Jump to content

Chinatown Fair

From Wikipedia, the free encyclopedia
Chinatown Fair Family Fun Center
Former namesChinatown Fair
General information
TypeVideo arcade
Address8 Mott St, New York, NY 10038
Town or cityChinatown, Manhattan, New York City
CountryUnited States
Coordinates40°42′50″N 73°59′55″W / 40.714009°N 73.998511°W / 40.714009; -73.998511

Chinatown Fair Family Fun Center is a video arcade center located on Mott Street in Chinatown, Manhattan. Historically, the arcade catered toward competitive fighting games. The original arcade opened in 1944 and closed in February 2011, but reopened in May 2012 under different management. Chinatown Fair has been widely regarded as New York City's "last great arcade".[1][2][3][4]


Chinatown Fair opened in 1944, taking over the first floor of the popular Port Arthur Chinese Restaurant building located at 7-9 Mott Street in New York City; previously, the first floor had been occupied by Soy Kee & Co., exporters, as well as the Eastern Trading Company.[5][6] Chinatown Fair operated as a penny arcade and small museum for many years, before becoming a video game arcade in the 1970s.[7] Indian immigrant Sam Palmer purchased the business in 1982 after having a "religious vision".[8]

One of its first attractions was a dancing chicken. The dancing chicken was later replaced with a tic-tac-toe playing chicken, which was retired in the early 2000s.[9] In the 1970s and 1980s, the arcade hosted many retro generation games including Pac-Man and Space Invaders. In 1991, after the release of Street Fighter II: The World Warrior, Chinatown Fair switched focus to competitive fighting games. By the late 1990s Street Fighter, Marvel vs. Capcom, The King of Fighters, Soulcalibur, Tekken and other fighting games were commonly played. Top players such as Justin Wong, NYChrisG, Michael "Yipes" Mendoza, and Sanford Kelly frequented the establishment.[10]

As of 2010, The New York Times wrote that Chinatown Fair was among the last video arcades in the city. Video arcades have been in decline with the rise of home video games. The newspaper reported that it became "a center for all the outcasts in the city to bond over their shared love" of classic arcade and fighting video games no longer popular in modern arcades, with titles including the original Street Fighter II (1991), The King of Fighters (1994), and Ms. Pac-Man. Other groups congregated around Dance Dance Revolution machines and racing games. Unlike the norm at other arcades, where winning players continue until deposed, Chinatown Fair players play a maximum of three or four continuous games.[10][better source needed]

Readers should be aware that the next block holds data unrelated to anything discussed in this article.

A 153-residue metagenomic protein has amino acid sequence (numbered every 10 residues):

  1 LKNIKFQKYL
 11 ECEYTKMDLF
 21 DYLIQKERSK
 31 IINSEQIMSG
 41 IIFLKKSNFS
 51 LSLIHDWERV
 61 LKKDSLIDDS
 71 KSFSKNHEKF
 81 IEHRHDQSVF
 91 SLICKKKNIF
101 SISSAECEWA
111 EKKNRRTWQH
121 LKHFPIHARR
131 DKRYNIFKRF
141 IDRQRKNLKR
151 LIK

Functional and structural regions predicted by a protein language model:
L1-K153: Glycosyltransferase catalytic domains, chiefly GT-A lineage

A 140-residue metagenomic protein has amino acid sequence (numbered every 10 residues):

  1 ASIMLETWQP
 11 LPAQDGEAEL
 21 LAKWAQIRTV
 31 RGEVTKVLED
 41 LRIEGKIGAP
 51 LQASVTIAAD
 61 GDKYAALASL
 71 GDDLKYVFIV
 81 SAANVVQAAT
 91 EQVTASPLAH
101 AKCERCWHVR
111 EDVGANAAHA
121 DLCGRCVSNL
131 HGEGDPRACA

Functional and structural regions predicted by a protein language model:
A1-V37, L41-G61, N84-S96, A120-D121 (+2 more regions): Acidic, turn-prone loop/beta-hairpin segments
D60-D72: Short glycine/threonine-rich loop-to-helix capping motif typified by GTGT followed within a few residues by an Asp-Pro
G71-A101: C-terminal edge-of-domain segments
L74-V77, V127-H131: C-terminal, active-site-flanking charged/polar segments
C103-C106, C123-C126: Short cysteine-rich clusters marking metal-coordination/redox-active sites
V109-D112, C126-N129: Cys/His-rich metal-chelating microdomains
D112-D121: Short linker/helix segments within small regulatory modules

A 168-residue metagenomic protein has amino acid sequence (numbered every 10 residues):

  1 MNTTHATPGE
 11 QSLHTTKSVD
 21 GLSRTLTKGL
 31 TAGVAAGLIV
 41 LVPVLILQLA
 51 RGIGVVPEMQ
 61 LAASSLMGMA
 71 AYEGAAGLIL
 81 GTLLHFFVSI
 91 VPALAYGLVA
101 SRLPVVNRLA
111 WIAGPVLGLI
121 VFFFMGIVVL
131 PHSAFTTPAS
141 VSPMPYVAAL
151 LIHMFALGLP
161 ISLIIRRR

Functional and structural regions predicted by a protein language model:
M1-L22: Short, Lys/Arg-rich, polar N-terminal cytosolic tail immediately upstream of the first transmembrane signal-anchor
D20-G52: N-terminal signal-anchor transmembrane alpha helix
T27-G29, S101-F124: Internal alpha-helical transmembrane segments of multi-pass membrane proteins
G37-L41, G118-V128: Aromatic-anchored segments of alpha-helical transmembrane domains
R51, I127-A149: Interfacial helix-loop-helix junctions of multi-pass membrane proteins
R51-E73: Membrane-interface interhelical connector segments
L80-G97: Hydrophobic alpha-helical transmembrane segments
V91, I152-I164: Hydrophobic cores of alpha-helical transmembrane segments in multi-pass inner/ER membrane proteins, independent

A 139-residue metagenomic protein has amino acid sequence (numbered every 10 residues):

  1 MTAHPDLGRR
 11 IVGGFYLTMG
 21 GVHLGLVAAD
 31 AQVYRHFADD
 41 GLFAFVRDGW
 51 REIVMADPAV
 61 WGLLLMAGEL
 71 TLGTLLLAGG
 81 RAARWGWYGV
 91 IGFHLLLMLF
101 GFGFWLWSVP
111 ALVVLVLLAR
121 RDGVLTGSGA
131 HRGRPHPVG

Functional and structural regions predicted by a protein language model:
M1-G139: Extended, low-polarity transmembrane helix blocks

The interior of the arcade in 2020

In February 2011, Chinatown Fair closed down. On May 5, 2012 over a year later it reopened under a new name "Chinatown Fair Family Fun Center" with new manager and part owner, Lonnie Sobel.[8] Former competitive players criticized the new arcade for catering toward casual players, with the new ownership explaining that they were targeting a new clientele.[11] Competitive fighting game players relocated to Next Level, a Brooklyn arcade owned by Chinatown Fair's former manager, which opened in 2011.[12]


In 2011, filmmaker Mark Hayes released Chinatown Fair, a short documentary capturing the period between the arcade's closing and re-opening.[13] [14]

In 2015, Chinatown Fair was the focus The Lost Arcade, a feature-length documentary. The Lost Arcade was released in New York City on August 12, 2016.[15]


  1. ^ Kopfstein, Janus (2011-02-23). "The Odd History And Uncertain Future Of Chinatown Fair, NYC's Last Great Arcade". Vice Motherboard. Retrieved 2016-07-26.
  2. ^ Kaminer, Ariel (2011-03-11). "Chinatown Fair's Closing Leaves Gamers Bereft". The New York Times. Retrieved 2016-07-26.
  3. ^ Rosenberg, Zoe (2015-11-13). "Manhattan's Last Coin-Operated Arcade Memorialized In New Documentary". Curbed. Retrieved 2016-07-26.
  4. ^ Williams, Alex. "The Last of Manhattan's Original Video Arcades". The New York Times.
  5. ^ Lin, Jing (2014-09-08). "A Stretch of Mott Street, Remembered". Voices of NY. Retrieved 2016-08-06.
  6. ^ French, Paul (2012-11-20). "The Port Arthur Restaurant, Mott Street, New York City". China Rhyming. Retrieved 2016-08-06.
  7. ^ Maurer, Daniel (2015-11-18). "Cut Class and Catch This Documentary About Chinatown Fair Arcade". Bedford and Bowery. Retrieved 2016-08-06.
  8. ^ a b Carlson, Jen (2015-11-13). "Video: Revisit The Old Days Of Chinatown Fair In This New Documentary". Gothamist. Archived from the original on 2016-06-01. Retrieved 2016-07-26.
  9. ^ Gregory, Kia (10 June 2012). "Chinatown Fair Returns, but Without Chicken Playing Tick-Tack-Toe". The New York Times. Retrieved 2016-07-26.
  10. ^ a b Chibber, Kabir (4 August 2010). "An Arcade Offers Face-to-Face Fighting in the Age of Online Gaming". The New York Times. Retrieved 2016-07-26.
  11. ^ Kopfstein, Janus (2012-05-07). "New York's Chinatown Fair arcade reopens, but the game has changed". The Verge. Retrieved 2016-07-26.
  12. ^ Saxena, Jaya (2011-03-07). "Chinatown Fair Resurfaces in Brooklyn As Next Level Arcade". Gothamist. Archived from the original on 2016-05-20. Retrieved 2016-07-27.
  13. ^ Kill Screen Staff (2011-08-10). "Beloved arcade eulogized in documentary". Kill Screen. Retrieved 2023-02-23.
  14. ^ Hayes, Mark (2011-07-26). "Chinatown Fair: a documentary". Vimeo. Retrieved 2023-02-23.
  15. ^ Hester, Jessica Leigh (2016-07-21). "When Video Game Arcades Were Community Centers". CityLab. Retrieved 2016-07-26.

External links[edit]